Big Kid School  &  Learning

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    Parents at an upscale preschool in New York City, who wanted the absolute best for their children, and who were willing to and in the fortunate position to spend a lot of money on their education, were horrified to learn that a 22-year-old intern has been accused of sexually abusing more than a dozen children ages 4 and 5 at the school.

    Malthe Thomsen, who is from Denmark, has been charged with sexually abusing 13 children at the International Preschool, which serves mostly wealthy families -- many of whom have ties to the United Nations. The accusations against him are absolutely sickening and will make you hug your kids just a little tighter today.

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    A school principal is in hot water with parents after sharing a not-so-hot, but borderline crass, photo of herself doing something obscene to the -- get ready for it -- Washington Monument, of all things. Five years ago, Penny Mueller did something pretty foolish. While she and other teachers from the Crestomere School in Calgary, Canada were attending a conference in Washington, D.C., the principal and two colleagues posed for a lewd photo in front of the moument that makes it look as if Mueller is performing fellatio on it.

    A spur of the moment, dumb mistake? Perhaps. But it's also one that speaks volumes about her professional attitude. For that reason, it makes perfect sense that parents are pulling their children out of her school.

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    While some kids may be glad to be done with school for the summer, one Kansas boy was thrilled to be reading and sharing his love for books with his community. That was, until, his city decided to shut down his small library. The city says his "take a book, leave a book" stand was deemed an illegal "detached structure."

    Apparently, the 9-year-old's neighbors complained about the large birdhouse-looking box, and the family received a formal letter from the city government asking them to take it down. Now they've moved it into their garage and away from the park bench.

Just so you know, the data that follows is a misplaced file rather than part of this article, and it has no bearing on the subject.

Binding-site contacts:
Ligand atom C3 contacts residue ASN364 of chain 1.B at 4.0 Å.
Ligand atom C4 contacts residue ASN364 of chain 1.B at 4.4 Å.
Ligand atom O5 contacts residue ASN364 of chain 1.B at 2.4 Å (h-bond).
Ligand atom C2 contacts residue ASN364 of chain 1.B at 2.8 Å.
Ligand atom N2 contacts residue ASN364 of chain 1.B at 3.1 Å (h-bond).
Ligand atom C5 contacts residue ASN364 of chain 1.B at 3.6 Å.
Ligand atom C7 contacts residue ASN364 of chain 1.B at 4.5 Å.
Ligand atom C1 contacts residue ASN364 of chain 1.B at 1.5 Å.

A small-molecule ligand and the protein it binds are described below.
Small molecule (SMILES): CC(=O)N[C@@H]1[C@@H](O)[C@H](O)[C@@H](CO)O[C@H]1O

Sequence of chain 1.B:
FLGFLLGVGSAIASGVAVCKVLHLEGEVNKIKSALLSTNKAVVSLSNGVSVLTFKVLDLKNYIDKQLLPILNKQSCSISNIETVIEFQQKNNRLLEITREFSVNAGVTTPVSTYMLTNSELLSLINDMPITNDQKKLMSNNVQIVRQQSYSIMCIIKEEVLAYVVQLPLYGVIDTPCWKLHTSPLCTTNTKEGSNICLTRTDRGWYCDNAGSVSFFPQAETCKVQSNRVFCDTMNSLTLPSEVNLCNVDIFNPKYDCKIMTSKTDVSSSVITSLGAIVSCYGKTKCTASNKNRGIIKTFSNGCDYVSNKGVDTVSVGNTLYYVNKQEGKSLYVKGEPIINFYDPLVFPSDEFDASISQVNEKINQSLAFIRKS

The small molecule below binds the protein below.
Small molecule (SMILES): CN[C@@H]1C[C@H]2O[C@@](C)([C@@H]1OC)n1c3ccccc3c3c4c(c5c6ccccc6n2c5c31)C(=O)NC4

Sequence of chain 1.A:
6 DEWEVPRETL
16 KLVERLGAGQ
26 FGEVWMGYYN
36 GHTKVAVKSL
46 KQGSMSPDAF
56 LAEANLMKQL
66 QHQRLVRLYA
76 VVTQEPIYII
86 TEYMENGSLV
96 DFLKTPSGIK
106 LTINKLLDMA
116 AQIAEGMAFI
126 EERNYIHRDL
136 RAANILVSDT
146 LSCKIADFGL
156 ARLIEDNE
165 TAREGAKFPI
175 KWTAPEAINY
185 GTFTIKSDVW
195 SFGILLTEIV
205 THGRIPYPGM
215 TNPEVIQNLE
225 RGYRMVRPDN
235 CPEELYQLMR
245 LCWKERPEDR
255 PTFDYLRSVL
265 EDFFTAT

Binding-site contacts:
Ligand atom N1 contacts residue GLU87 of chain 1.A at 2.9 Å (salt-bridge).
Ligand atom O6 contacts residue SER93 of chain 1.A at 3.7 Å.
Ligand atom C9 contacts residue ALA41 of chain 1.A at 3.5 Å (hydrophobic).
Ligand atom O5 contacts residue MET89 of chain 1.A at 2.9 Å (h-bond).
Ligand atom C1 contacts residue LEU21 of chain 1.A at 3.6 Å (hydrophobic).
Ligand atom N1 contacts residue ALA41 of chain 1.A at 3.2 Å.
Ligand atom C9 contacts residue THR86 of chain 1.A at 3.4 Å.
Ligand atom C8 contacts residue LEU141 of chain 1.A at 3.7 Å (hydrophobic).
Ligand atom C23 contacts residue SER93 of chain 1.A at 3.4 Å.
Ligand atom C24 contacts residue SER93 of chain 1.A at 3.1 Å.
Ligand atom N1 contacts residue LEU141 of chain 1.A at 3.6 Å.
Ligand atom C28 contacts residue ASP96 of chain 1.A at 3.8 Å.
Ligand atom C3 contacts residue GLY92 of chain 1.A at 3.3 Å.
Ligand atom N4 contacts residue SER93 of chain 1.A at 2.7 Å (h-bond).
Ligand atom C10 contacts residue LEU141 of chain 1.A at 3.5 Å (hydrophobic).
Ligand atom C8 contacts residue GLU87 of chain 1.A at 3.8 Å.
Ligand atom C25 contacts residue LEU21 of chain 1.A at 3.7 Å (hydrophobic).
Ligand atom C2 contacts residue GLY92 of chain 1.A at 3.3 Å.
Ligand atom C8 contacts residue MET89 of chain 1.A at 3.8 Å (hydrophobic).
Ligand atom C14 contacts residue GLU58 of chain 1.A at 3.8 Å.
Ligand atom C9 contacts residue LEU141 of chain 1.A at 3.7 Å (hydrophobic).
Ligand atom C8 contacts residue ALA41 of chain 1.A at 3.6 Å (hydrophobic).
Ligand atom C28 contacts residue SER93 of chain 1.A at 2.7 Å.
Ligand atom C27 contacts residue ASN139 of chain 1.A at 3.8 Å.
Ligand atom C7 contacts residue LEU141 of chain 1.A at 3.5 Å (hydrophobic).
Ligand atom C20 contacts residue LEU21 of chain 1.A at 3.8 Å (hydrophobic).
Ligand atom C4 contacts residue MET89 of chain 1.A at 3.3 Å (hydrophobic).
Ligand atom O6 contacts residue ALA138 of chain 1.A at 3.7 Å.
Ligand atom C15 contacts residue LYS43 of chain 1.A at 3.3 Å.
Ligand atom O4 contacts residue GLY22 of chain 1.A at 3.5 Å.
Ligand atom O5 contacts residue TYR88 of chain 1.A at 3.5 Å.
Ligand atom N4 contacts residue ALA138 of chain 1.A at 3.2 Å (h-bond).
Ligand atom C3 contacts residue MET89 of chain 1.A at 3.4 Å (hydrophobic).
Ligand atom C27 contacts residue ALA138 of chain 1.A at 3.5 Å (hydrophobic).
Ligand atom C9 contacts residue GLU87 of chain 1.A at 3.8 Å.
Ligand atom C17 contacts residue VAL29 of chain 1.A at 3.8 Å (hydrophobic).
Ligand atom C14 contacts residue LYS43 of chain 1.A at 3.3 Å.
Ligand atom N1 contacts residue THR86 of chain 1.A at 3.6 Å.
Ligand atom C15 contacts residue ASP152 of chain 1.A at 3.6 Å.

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    The debate over homework has raged on in American homes for the past several years. But the battle is not between the parents and the kids who don't want to do it. Instead, it's parents challenging the system and asking that schools reduce or ban homework altogether. And it looks like one school is well on its way to embracing the no-homework system.

    Sounds too good to be true, right? Well, there definitely is one big catch. If administrators do decide to ban homework, they will have to lengthen the school days. Since parents mostly want homework restrictions so kids can spend more time playing, enjoying their days, and hanging with the family, it could seem like the plan is backfiring.

    But the trade-off might just be totally worth it.

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    Controlling a classroom of 20 to 30 elementary school students is no easy feat. Teachers set rules, guidelines, and limits on what the children can do in order to maintain a good learning environment. But a story of a school that is limiting kids to using the bathroom only twice a year shows us how some school rules can cause kids more harm than good.